■ Nearly two-thirds of Jewish Americans believe rabbis should be able to perform weddings for interfaith couples, while another quarter say “it depends.” Among Orthodox Jews, however, nearly three-quarters (73 percent) are opposed to rabbis officiating at such weddings. More than seven in 10 Jewish Americans believe rabbis should also officiate at same-sex weddings. Among Orthodox Jews, 82 percent are opposed.
■ Jewish families in the United States have on average 1.9 children, compared with 2.3 children among American families overall. Fertility among Orthodox Jews is more than twice as high, with Orthodox Jewish families having an average of 3.3 children and non-Orthodox Jewish families having an average of 1.4 children.
■ Nearly 40 percent of Jewish Americans live in the Northeast – double the share of Americans overall who live in that part of the country. A quarter live in the West and a little over that in the South. Only 10 percent live in the Midwest.
■ Nearly six in 10 U.S. Jews are college graduates – double the rate of Americans overall. Fully 28 percent of U.S. Jews have a postgraduate degree, compared with only 11 percent of Americans overall.
■ Nearly a quarter of Jewish Americans (23 percent) earn family incomes of $200,000 a year or more. By comparison, only 4 percent of Americans on the whole reach that income level. One in 10 Jewish Americans earn less than $30,000 a year (compared with more than a quarter of Americans overall).
■ Jews tend to be far less religious than Americans as a whole. Only one in five U.S. Jews (21 percent) say that religion is very important in their lives, compared with nearly double that figure (41 percent) among American adults overall. More than half (53 percent) say that religion is “not too” or “not at all” important to them.
Only 12 percent of Jewish Americans say they attend religious services weekly, as compared with 27 percent of American adults overall. Moreover, only about a quarter of Jewish Americans (26 percent) say they believe in God “as described in the Bible,” compared with more than half of Americans (56 percent) overall. Another 50 percent of the respondents do say, however, that they believe in some other spiritual force.
Orthodox Jews are a striking exception in this regard, ranking among the most highly religious subgroups in the United States, along with White evangelicals and Black Protestants. The survey found that the more educated Jewish Americans are, the less importance they attach to religion in their lives.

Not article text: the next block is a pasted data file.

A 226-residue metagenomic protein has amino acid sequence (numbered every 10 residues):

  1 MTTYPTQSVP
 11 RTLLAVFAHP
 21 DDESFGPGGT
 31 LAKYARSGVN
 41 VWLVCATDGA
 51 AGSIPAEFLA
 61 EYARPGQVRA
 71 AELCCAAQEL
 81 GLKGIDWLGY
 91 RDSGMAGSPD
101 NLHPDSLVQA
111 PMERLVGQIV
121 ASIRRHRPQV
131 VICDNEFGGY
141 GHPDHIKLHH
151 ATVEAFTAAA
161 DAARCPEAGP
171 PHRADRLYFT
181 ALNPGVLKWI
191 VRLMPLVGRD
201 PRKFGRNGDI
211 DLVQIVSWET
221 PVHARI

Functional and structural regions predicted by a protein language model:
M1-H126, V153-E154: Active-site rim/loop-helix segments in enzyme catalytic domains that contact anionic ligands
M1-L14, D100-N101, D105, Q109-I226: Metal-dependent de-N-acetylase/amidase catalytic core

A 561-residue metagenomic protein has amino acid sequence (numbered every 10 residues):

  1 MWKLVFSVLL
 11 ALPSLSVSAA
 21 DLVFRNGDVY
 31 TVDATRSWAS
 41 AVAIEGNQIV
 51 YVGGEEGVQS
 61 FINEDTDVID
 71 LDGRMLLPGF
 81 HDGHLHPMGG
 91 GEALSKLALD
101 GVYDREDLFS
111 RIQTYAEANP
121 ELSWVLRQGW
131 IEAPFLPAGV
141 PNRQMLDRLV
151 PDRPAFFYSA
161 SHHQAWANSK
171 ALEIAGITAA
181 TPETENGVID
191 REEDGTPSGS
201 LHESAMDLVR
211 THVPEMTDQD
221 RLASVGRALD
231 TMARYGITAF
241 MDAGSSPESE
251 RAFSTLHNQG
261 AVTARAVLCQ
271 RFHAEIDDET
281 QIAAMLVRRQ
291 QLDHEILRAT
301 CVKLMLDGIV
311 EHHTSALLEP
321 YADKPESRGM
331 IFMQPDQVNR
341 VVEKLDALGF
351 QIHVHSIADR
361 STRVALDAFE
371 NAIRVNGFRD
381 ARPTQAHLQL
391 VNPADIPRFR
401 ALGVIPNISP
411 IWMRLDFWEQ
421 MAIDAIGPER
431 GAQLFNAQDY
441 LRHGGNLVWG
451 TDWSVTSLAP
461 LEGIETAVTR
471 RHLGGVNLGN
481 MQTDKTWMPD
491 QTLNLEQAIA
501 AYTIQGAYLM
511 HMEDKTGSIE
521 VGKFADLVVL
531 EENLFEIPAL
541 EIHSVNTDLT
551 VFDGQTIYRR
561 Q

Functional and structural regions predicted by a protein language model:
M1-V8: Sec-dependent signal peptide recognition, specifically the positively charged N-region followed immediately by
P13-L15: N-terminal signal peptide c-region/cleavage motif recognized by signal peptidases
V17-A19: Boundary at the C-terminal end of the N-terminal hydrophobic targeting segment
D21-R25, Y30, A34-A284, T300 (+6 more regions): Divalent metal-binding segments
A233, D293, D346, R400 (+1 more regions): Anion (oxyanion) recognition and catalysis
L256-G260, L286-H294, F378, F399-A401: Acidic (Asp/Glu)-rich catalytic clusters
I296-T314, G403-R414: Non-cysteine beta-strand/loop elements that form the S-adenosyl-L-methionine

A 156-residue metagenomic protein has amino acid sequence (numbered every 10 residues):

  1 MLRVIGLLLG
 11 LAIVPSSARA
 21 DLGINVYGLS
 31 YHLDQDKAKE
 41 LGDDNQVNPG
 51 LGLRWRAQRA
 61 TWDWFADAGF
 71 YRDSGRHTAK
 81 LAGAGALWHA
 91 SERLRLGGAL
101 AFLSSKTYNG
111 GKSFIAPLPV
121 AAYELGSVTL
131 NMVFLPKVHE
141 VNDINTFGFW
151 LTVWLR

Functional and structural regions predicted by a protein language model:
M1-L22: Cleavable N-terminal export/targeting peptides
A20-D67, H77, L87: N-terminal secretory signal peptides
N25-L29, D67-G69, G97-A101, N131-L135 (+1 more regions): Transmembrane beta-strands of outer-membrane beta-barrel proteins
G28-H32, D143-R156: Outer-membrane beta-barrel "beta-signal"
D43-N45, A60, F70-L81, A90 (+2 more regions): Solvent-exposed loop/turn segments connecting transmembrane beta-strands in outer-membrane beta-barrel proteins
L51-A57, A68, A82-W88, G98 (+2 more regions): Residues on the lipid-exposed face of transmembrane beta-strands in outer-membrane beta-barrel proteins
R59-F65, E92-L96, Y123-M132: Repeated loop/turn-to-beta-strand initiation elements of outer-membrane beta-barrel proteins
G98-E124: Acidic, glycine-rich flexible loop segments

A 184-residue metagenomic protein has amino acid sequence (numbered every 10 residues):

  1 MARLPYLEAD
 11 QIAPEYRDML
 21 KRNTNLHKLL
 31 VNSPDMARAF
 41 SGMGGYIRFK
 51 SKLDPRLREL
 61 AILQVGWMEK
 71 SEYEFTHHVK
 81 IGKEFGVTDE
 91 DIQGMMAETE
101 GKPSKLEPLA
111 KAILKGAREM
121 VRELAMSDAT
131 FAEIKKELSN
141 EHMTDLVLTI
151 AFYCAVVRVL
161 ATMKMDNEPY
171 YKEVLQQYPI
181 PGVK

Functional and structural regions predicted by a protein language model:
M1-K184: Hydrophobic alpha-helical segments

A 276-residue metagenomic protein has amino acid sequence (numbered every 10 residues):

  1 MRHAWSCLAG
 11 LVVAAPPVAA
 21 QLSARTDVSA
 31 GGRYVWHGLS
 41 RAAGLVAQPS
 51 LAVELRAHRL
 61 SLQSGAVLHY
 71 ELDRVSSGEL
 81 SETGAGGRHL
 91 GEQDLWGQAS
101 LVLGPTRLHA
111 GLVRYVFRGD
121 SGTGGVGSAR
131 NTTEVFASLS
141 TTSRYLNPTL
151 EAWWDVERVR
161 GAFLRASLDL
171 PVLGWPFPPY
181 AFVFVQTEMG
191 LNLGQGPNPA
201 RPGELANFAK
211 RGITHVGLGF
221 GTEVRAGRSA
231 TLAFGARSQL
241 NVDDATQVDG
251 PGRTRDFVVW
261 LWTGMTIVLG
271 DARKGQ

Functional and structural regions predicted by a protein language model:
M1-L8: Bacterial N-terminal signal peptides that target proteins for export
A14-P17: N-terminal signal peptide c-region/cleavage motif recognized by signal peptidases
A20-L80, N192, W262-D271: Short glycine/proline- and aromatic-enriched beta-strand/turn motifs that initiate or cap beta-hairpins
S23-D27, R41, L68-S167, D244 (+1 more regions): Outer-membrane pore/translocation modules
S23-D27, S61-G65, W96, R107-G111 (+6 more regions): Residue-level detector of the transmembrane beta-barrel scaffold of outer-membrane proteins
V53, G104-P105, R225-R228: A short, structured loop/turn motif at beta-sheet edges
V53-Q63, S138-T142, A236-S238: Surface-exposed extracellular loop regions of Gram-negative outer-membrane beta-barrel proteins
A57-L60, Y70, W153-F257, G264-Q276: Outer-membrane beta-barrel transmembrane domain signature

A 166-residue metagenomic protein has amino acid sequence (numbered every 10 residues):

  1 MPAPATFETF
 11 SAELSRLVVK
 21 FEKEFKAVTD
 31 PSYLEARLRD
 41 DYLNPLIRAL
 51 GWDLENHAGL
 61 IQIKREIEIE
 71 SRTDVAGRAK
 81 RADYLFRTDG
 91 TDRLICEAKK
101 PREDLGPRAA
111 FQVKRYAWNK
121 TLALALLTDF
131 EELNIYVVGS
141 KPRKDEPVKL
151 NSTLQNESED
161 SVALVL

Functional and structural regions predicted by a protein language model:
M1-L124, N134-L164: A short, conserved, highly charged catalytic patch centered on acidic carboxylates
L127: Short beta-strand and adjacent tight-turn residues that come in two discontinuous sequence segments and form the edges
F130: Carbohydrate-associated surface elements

■ While religion may not be very important to most Jewish Americans, their Jewish identity is. More than three-quarters of U.S. Jews say that being Jewish is either “very important” (42 percent) or “somewhat important” (34 percent) to them. Indeed, respondents were far more likely to say that being Jewish is more about ancestry (21 percent) and culture (22 percent) than about religion (11 percent). When asked what they considered an essential part of being Jewish, the top two answers were “remembering the Holocaust” and “leading an ethical and moral life.” “Observing Jewish law” was ranked very low on the list.
■ Regarding Jewish practices and activities, 62 percent of Jewish Americans held a Passover seder last year, 46 percent fasted all or part of last Yom Kippur, 17 percent keep kosher at home, and 20 percent attend synagogue at least monthly (while half seldom or never attend). In addition, 72 percent cook or eat traditional Jewish foods, 62 percent share Jewish culture and holidays with non-Jews, and 57 percent visit historic Jewish sites when traveling. Half of Jewish Americans say they had a bar or bat mitzvah when they were young.
■ While 71 percent of American Jews say they are Democrats or lean Democratic, the Republican Party is enjoying growing popularity among Orthodox Jews: 75 percent of Orthodox Jews, in this most recent survey, said they were Republicans or leaned Republican, compared with 57 percent in the previous survey. Half of Jewish Americans describe their political views as liberal – triple the share who describe themselves as conservatives.
■ Nearly three-quarters of American Jews (73 percent) say they disapproved of President Donald Trump’s performance in office and were especially critical of his environmental and immigration policies. The majority (63 percent) – including more than half (53 percent) of those who identify as Democratic supporters – perceived him as friendly to Israel, but fewer than a third thought he was friendly to Jews in the United States. More than half the respondents were critical of his policies toward the Jewish state, rating them as either “only fair” or “poor.” Among Orthodox Jews, however, Trump received a much higher approval rating.
■ Less than half (48 percent) of Jewish Americans under age 30 describe themselves as “very” or “somewhat” attached to Israel. That compares with two-thirds of the retirement age group. Fully 45 percent of Jewish Americans say that caring about Israel is “essential” to being Jewish, and 57 percent say they follow news about Israel closely. Less than a third (32 percent) say they believe God gave the land that is now Israel to the Jewish people.
A denominational breakdown shows that Orthodox Jews are the most connected to Israel, with 60 percent describing themselves as “very” attached to the Jewish state. Among Jewish Republicans, 44 percent describe themselves as “very” attached to Israel – more than double the figure for Jewish Democrats (19 percent). About one out of five U.S. Jews say the United States is too supportive of Israel (double the share that said this in 2013). Among the younger age group, nearly two out of five feel their government should be tougher on Israel.
■ Only two out of five Jewish Americans rate Israeli Prime Minister Benjamin Netanyahu’s leadership as “excellent” or “good.” Those under 30 are even less likely to give him high marks. Only one in three U.S. Jews think Israel is making a sincere effort to achieve peace with the Palestinians, while an even smaller share (12 percent) think the Palestinians are.
Attitudes toward Netanyahu are clearly split along denominational lines: Orthodox Jews give him high marks, while Reform Jews do not. Conservative Jews tend to be split. The more educated Jewish Americans are, the survey shows, the lower their regard for Netanyahu. Given his close alliance with Trump and the Republican Party, it is no surprise that Republican Jews give him much higher marks than do Democratic Jews.